Distiller: Loch Lomond. Region: Highlands. ABV: 40%. No age statement. Price: $18.

I’ve had a soft spot in my heart for Loch Lomond–the lake itself–ever since Mrs. McDram and I spent a romantic weekend on it back in 2008. I was dimly aware at the time that there was a Loch Lomond distillery nearby, but I neither visited it nor saw much evidence of it on the shelves.

Fast forward to 2014, when a private equity group called Exponent swooped in and bought the on-again-off-again distillery–along with Campbeltown’s Glen Scotia distillery–and began a revamp of the brand. The Loch Lomond Reserve blended whisky is one of the results.

Loch Lomond is rare among Scottish distilleries in having a wide range of stills to work with in-house: traditional copper pot stills, pot stills with rectifying columns, Coffey stills for making grain whisky, and the rare Lomond still, which is also in use at Scapa and Bruichladdich. If you can dream it up, Loch Lomond can make it. (And they’ll have to make a little more than usual after spilling $1.2 million worth of whisky this summer.)

That makes this base blended whisky, the Loch Lomond Reserve, a good place to start. I’ll come right out and say it: this $18 whisky is better than it has any right to be. I enjoyed it more than blended scotch whiskies that cost 2-3 times as much.

It’s on the lighter side at 40%, but the nose lets you know there’s plenty of substance to work with: vanilla, peach, apple, candied grapefruit, and peanut brittle.

The palate is lemony and creamy, nicely balanced, with no bite. Nice oak vanillins. Again, on the lighter side, but never watery. A touch of chicken with orange glaze comes late–then the finish brings a delicate smokiness. Then lemon pepper and ground ginger.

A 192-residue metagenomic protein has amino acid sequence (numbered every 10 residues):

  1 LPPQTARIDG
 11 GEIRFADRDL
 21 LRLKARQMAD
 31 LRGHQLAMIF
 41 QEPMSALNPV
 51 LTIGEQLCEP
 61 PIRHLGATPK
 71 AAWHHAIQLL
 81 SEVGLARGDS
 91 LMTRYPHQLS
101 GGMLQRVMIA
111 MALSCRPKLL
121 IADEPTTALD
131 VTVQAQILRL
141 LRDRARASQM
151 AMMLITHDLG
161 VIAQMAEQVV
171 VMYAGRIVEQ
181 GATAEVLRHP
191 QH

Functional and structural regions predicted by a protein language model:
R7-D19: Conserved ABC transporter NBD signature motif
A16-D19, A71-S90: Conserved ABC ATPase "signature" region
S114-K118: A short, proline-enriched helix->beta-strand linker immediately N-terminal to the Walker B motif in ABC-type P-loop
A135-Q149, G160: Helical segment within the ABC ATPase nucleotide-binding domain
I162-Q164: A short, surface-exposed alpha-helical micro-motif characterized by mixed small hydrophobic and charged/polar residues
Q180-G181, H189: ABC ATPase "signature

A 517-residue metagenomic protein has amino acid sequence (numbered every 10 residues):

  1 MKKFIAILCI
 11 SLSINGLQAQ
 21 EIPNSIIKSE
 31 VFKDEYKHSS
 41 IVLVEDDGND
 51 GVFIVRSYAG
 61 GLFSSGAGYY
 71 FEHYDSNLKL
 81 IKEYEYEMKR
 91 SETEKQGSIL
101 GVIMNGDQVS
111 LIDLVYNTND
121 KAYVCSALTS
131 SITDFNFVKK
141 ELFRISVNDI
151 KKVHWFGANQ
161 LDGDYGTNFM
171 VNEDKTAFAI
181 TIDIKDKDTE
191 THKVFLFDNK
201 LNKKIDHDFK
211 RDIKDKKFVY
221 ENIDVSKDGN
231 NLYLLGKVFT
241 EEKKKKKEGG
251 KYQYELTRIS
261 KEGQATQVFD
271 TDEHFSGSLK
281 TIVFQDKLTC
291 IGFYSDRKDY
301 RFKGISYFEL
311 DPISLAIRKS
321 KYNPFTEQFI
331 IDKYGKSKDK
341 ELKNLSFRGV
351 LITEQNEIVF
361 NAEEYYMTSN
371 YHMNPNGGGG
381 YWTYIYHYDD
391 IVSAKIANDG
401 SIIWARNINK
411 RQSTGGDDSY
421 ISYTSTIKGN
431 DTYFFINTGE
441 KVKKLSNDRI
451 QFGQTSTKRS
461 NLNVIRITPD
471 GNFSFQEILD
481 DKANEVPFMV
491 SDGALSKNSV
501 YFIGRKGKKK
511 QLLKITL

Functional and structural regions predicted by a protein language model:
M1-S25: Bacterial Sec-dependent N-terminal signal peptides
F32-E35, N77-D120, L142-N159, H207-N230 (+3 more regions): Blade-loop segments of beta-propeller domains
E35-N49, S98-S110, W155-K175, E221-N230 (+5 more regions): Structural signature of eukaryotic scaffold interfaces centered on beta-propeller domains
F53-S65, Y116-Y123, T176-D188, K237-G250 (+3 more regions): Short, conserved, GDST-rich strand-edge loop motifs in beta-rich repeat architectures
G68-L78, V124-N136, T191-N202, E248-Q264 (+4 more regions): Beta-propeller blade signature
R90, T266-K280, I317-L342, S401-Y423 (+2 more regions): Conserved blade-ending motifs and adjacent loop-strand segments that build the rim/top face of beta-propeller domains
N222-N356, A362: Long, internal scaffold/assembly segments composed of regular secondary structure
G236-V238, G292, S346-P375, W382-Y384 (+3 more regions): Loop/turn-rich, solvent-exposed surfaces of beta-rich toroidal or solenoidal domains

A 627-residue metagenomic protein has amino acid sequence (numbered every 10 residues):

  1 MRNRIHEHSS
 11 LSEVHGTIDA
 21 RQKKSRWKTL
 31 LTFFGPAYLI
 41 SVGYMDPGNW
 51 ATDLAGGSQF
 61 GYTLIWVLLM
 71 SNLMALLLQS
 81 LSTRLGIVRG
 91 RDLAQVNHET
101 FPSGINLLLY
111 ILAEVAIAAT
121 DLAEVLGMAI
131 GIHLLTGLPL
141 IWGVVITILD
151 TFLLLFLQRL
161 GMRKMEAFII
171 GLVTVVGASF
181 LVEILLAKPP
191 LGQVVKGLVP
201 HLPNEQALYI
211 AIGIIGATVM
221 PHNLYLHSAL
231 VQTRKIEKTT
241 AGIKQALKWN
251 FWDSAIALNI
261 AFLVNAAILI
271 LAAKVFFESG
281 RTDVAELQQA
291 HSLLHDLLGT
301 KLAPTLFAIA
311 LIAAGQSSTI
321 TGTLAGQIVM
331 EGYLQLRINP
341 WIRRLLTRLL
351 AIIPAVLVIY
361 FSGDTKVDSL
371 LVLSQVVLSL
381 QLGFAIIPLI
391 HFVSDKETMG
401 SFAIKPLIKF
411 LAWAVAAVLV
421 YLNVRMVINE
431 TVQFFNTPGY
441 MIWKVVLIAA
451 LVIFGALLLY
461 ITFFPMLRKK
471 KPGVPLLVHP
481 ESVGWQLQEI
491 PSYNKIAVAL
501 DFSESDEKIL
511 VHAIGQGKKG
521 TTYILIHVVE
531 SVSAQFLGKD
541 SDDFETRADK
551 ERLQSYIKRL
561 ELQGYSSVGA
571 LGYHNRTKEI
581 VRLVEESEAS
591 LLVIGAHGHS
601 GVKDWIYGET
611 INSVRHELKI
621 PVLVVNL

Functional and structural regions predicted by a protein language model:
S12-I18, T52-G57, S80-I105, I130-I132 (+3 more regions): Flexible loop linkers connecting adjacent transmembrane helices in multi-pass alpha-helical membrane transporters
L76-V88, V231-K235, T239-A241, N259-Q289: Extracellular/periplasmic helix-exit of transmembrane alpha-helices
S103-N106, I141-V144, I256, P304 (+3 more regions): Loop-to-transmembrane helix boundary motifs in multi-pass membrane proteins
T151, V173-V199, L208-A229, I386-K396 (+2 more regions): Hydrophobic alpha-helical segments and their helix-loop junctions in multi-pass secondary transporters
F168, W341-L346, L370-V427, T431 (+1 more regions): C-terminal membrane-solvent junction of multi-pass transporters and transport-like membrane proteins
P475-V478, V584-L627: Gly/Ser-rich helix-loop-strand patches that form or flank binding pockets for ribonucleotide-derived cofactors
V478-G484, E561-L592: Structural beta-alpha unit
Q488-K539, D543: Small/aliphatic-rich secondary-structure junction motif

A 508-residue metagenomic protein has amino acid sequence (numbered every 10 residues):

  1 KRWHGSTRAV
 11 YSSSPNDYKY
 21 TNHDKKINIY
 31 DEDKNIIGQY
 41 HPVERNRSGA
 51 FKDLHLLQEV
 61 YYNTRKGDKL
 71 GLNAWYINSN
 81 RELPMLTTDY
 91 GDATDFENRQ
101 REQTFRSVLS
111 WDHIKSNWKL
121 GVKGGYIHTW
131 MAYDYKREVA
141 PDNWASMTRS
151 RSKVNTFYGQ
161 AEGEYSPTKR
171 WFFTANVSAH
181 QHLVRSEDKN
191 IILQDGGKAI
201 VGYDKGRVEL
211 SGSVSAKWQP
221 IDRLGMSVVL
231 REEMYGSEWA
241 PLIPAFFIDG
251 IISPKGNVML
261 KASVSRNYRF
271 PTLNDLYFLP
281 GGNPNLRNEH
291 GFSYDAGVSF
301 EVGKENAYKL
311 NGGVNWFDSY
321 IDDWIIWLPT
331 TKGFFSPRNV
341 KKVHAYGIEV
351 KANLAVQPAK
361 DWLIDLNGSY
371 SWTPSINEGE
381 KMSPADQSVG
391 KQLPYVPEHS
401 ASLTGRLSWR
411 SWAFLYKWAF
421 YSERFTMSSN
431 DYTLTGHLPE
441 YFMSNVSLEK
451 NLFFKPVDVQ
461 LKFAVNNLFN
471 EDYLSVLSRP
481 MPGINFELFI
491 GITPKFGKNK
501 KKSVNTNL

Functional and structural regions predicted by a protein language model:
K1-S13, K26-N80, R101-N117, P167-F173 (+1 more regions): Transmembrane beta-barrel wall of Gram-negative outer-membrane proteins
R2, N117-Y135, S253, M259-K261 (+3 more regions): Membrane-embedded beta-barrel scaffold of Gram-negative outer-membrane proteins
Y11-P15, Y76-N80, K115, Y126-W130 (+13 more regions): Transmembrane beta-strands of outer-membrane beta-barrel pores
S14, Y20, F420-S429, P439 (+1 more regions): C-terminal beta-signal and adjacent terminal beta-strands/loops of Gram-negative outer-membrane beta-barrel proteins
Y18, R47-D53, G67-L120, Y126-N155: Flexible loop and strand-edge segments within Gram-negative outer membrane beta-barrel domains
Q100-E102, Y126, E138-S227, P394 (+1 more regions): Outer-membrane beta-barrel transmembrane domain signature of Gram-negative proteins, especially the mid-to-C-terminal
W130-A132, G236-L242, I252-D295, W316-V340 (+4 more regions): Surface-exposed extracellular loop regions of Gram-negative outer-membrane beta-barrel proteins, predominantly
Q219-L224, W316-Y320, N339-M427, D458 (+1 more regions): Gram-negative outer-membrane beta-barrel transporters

I’ve found that the better blends are great for accompanying food–far better than most single malts, to my taste. The Loch Lomond Reserve fits this bill nicely. It may fall a bit short of the standard of the excellent Usquaebach blended whiskies, but it also costs less than half of what they do.

A great before dinner dram, during dinner dram, or surprise hit at a party. Well done, Loch Lomond! – BO

The Loch Lomond Group graciously provided a sample for review. As always, our opinions are 100% our own.

Low Gap 2-Year-Old Wheat Whiskey Review

Distiller: Craft Distillers/Germain-Robin. ABV: 43.1%. Mashbill: 100% Malted Bavarian Hard Wheat. Price: $65-75.

Crispin Cain of the American Craft Whiskey Distillery has been distilling for 20 years, and producing a variety of Low Gap whiskeys for about the past five. The distillery itself is one of the oldest microdistillers in America, dating back to 1982.

My favorite Low Gap so far has been single barrel No. 1 of the Two-Year-Old Bavarian Hard Wheat–winner of 2012 Artisan Whiskey of the Year by Whiskey Advocate. It’s distilled on Germain-Robin’s renowned copper cognac still from a mashbill of 100% malted Bavarian wheat, and aged in a new oak barrel.